Lawmakers have little trouble admitting the state’s tax giveaways need to be reined in. The sticking point is how.
Tax credits let various interests keep some of their taxes to plow back into their projects, presumably creating jobs or enhancing property values. At a time when the legislature is trying to cut 500-million dollars from the budget, the idea that the state let developers keep 656-million dollars in taxes last year opens some eyes.
The sponsor of the tax credit overhaul bill admits there’s no consensus in the senate. Some senators such as Matt Bartle of Lee’s Summit think those wanting tax credits should justify them to the legislative appropriations committees.
Another proposals limit the amount of tax credits that can be redeemed in any one year and would give the state more flexibility deciding who deserves more or less each year. One more sets aside at least 100-million dollars for business development but makes those wanting credits in five other categories justify their causes to legislative appropriations committees. A third one is a pay-as-you-go plan that has the legislature set aside funds every year for redemption of tax credits that are issued that year.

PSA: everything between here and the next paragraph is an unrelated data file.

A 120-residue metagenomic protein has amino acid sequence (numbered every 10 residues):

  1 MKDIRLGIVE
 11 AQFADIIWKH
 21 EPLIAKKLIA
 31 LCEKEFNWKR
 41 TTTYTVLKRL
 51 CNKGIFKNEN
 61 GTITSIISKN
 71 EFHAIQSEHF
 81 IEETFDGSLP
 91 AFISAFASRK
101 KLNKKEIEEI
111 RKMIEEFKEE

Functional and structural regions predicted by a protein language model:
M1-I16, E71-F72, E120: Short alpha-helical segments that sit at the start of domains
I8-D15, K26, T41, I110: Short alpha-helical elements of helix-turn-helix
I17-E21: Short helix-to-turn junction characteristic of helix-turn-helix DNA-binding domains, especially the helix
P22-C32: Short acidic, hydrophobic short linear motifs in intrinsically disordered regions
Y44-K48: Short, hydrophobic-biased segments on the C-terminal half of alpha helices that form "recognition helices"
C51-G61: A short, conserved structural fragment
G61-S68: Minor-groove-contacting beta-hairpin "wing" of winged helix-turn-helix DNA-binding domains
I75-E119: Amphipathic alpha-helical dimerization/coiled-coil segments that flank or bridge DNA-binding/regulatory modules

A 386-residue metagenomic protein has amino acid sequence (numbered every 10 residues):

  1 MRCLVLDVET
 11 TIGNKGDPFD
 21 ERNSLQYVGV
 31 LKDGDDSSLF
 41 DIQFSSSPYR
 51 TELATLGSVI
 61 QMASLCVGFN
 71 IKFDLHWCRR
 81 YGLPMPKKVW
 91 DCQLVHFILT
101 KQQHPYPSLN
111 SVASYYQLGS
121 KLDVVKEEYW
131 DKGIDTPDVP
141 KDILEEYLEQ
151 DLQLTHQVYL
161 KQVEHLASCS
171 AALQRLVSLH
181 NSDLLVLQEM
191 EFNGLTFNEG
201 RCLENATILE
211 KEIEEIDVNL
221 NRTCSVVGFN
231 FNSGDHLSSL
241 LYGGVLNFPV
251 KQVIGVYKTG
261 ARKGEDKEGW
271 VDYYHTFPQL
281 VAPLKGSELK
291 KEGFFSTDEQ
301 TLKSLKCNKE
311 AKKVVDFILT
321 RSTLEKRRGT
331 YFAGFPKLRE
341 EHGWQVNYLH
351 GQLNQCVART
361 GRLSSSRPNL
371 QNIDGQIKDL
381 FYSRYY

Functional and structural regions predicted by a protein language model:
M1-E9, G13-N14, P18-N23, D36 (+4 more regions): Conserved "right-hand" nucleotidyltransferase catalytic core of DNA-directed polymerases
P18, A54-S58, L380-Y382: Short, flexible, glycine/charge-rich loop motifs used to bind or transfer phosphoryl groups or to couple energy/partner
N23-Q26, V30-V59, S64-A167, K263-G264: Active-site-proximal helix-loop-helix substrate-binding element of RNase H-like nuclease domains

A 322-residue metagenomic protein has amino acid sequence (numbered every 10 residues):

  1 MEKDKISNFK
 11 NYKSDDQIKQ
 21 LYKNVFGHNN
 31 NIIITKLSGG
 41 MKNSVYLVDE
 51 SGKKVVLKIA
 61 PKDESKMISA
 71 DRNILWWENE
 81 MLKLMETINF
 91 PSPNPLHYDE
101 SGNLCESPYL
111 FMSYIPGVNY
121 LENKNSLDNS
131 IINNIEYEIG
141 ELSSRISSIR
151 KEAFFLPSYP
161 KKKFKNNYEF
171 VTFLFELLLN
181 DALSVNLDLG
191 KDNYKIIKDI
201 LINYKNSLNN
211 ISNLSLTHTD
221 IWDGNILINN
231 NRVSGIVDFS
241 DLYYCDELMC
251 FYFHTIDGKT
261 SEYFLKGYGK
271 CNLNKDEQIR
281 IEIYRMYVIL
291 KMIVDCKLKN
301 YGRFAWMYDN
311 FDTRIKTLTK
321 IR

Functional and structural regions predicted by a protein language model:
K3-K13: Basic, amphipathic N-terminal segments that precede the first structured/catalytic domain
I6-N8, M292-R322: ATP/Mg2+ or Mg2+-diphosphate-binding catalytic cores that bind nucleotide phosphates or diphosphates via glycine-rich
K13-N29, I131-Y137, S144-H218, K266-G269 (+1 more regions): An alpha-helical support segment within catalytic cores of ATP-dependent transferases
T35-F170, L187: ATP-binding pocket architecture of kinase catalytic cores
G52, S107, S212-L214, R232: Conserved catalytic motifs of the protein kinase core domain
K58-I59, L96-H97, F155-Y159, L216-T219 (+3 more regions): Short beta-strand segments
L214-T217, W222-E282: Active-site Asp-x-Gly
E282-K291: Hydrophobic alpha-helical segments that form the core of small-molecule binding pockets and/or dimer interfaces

The short term is problem enough….but Senators also know there’s a long term issue out there, too—-that 2.3-billion dollars in tax credits are waiting to be cashed in while the state still struggles to pay its bills.